Kubernetes: From Fear to Functions in 20 Minutes

Kubernetes. I tell ya…it’s all the rage.

I’m a huge fan of OpenFaaS and have always run it using Docker Swarm. With people claiming Kubernetes (K8s) has “won,” I decided to switch my local setup to run OpenFaaS there.

I’ve been super nervous to try K8s — mostly because of the unknown steps I’d have to take and the many new terms and ideas surrounding it.

I’ve got a use-case for you Andrew

TL;DR: You can view all of my steps below in a GitHub gist here.

I decided to start with the OpenFaaS documentation to see what it had to say. If you follow this guide and something doesn’t seem quite right, check the docs first.

First off, I needed a cluster.

A what? A K8s cluster is essentially one “cluster master” with multiple worker machines called nodes; the Kubernetes objects that represent your containerized applications all run on top of a cluster (info from here).

I heard recently that you can run Kubernetes with Docker for Desktop if you run the Edge version. I like to live dangerously (not really) so I decided to switch. You can download it from here (scroll down some).

After that was downloaded and installed, I was ready for step two.

Here are the fancy Edge Kubernetes settings in Docker. Woohoo!

Step two of the OpenFaaS documentation says to “Pick helm or YAML files for deployment”. I wanted to try Helm so I went with that. Clicking the link in the OpenFaaS documentation took me here.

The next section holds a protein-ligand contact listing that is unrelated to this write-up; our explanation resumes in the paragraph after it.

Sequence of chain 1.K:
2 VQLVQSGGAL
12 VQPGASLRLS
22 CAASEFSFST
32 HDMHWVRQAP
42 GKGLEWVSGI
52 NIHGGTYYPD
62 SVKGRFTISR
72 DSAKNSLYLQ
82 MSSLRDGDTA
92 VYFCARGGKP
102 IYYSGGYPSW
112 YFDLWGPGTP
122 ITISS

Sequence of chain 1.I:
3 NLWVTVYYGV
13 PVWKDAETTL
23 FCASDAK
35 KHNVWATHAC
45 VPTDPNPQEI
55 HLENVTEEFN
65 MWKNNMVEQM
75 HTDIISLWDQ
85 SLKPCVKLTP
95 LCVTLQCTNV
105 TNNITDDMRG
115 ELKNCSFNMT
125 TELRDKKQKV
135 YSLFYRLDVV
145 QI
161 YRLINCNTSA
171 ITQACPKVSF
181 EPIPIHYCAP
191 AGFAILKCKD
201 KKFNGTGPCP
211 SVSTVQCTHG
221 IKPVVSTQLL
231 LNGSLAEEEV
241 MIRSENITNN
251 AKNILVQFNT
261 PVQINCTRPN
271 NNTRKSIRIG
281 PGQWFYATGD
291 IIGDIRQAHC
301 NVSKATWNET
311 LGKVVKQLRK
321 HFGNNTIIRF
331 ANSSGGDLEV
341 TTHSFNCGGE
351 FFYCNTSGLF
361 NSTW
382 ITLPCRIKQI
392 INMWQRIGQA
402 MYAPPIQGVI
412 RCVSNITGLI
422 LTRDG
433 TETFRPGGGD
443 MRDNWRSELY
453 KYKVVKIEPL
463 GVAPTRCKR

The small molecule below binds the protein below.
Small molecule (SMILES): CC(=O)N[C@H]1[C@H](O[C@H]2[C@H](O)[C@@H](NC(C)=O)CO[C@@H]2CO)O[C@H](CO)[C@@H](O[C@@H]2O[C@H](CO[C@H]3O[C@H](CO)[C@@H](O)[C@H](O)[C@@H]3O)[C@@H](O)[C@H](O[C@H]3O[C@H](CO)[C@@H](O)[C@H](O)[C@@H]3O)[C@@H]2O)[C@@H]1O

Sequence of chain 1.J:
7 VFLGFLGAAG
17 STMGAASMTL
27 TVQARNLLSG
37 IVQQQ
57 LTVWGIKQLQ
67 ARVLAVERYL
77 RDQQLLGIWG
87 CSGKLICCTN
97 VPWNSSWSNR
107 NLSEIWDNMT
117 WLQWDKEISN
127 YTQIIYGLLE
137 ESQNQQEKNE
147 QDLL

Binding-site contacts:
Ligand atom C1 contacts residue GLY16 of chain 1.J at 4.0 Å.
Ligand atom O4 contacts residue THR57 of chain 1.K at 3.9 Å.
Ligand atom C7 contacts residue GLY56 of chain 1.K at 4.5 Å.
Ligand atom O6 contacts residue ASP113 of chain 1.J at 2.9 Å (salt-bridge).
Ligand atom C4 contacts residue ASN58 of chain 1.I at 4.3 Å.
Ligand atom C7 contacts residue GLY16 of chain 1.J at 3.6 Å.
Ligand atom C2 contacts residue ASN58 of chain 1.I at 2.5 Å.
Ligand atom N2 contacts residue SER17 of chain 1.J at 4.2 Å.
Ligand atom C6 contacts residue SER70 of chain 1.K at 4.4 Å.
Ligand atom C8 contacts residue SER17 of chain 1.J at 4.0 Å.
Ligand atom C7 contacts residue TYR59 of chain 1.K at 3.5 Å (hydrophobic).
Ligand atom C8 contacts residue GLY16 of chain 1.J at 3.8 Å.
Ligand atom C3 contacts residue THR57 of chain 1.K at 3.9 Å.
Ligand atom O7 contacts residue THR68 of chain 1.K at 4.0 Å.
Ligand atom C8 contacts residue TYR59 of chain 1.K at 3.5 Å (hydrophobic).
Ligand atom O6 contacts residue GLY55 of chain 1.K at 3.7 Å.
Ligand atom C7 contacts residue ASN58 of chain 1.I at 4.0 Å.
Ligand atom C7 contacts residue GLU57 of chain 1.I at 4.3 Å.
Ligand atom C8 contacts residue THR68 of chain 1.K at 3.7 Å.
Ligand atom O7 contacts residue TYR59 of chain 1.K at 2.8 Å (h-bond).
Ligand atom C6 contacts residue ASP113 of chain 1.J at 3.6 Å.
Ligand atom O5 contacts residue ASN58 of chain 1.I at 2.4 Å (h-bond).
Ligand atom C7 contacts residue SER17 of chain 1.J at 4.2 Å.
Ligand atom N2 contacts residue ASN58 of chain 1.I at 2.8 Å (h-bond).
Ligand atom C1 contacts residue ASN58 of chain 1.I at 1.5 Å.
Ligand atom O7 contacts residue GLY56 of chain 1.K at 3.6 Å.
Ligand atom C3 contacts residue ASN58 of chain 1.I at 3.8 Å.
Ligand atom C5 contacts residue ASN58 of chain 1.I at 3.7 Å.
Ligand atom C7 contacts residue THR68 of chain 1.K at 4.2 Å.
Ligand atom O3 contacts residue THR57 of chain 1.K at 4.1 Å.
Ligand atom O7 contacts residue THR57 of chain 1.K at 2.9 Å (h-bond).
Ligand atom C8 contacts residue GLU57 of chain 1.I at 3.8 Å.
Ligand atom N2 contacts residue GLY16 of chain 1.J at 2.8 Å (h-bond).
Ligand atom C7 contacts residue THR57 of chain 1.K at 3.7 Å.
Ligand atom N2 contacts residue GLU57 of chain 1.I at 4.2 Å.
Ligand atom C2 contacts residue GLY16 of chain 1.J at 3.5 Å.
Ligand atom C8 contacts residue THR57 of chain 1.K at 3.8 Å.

I installed Helm on my MacBook with this:

$ brew install kubernetes-helm

Then I created RBAC permissions for Tiller (Tiller runs inside of your Kubernetes cluster and manages releases or installations of your charts):

$ kubectl -n kube-system create sa tiller \
&& kubectl create clusterrolebinding tiller \
--clusterrole cluster-admin \

And finally I installed the server-side Tiller component:

$ helm init --skip-refresh --upgrade --service-account tiller

Now it was time to deploy OpenFaaS via Helm!

After navigating to the OpenFaaS Helm README, I needed to create two namespaces: “one for the OpenFaaS core services and one for the functions”:

$ kubectl apply -f https://raw.githubusercontent.com/openfaas/faas-netes/master/namespaces.yml

You can view the contents of that file to see what it’s doing. Some quick Googling will help you understand the format and contents.

I added the OpenFaaS Helm chart:

$ helm repo add openfaas https://openfaas.github.io/faas-netes/

And deployed OpenFaaS from the helm chart repo:

$ helm upgrade openfaas --install openfaas/openfaas \
--namespace openfaas \
--set functionNamespace=openfaas-fn

Well, that was fun! But now what?

Having been a long-time OpenFaaS user, I knew that I needed to navigate to http://localhost:8080/ui/ to see the beautiful web-based front-end, but that didn’t work. The OpenFaaS documentation says that the “API Gateway/UI” is located on port 31112 for Kubernetes. I typed http://localhost:31112/ui/ into my browser and voila — the OpenFaaS UI I’m used to! Feel free to deploy some sample functions (I’m fond of the OpenFaaS Text-to-Speech function myself ;)).

Wrapping up

The OpenFaaS community is full of awesome people doing awesome things!

Support the community and donate via Patreon. You can also star or fork the projects here: https://github.com/openfaas.

Be sure to follow @openfaas on Twitter too!

Here are some other links with great information: